In our study we found that there were no significant differences in the delay in INFH diagnosis, time spent in surgery, duration of hospitalitzation or the functional outcome of arthroplasty. There were no significant differences in the number of complications or their severity.

Some authors recommend using antibiotic-loaded bone cement in patients with concomitant diseases which may predispose them to infection [37]. In our study, however, none of the prostheses was cemented. In all types of patient, it is advisable to always ensure the absence of any concomitant septic focus (e.g. dental, urinary or cutaneous). Similarly, the optimal time for surgery should be selected in accordance with the health state of the patient [38].

The main limitation of this study is the rather low number of HIV-infected patients included, despite our hospital being one of the biggest centres delivering HIV care in Spain. Although the incidence of INFH is higher in HIV-infected patients than in non-HIV-infected patients, the incidence remains low (0.65 cases per 100 person-years) [3]. In addition, only a few HIV-infected patients with INFH are symptomatic and a substantial proportion of them are treated conservatively for years before surgery. When the decision is made to perform surgery, there may be other conservative surgical options before a THA is indicated. Finally, we admit that some HIV-infected patients from our hospital with a surgical indication for THA had this surgery carried out in other centres. All these factors explain the relatively low number of HIV-infected patients with this intervention despite an extensive and accurate search of the hospital database. Given this low incidence of INFH and the reduced number of HIV-infected patients with this disease, this limitation is not easy to solve. Although a follow-up time of 4 or 5 years is sufficient to establish the functional evolution of a hip replacement and the occurrence of major complications, a time of longer than 4–5 years could provide additional data on the potential development of very long-term complications, although this seems unlikely.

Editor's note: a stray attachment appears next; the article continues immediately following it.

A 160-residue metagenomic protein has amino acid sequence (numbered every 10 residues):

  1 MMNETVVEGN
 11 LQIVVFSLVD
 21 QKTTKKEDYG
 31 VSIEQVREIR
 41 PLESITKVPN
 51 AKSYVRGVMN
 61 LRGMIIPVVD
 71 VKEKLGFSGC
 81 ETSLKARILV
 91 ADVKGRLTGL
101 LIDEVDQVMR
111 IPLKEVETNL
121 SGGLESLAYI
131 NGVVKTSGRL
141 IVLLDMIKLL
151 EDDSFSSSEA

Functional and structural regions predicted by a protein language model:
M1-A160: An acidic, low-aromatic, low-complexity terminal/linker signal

In conclusion, the present study shows that THA for INFH in HIV-positive patients can produce similar, good results as in HIV-negative patients. With a mean follow-up time of 4 years, no complications inherent to THA implantation, whether in the early or late stages, were detected. Our study suggests that the outcome of THA in HIV-positive patients is not worse than that in HIV-negative patients, although future research on larger numbers of patients is required to confirm this.

References

  1. Top of page
  2. Abstract
  3. Introduction
  4. Methods
  5. Results
  6. Discussion
  7. References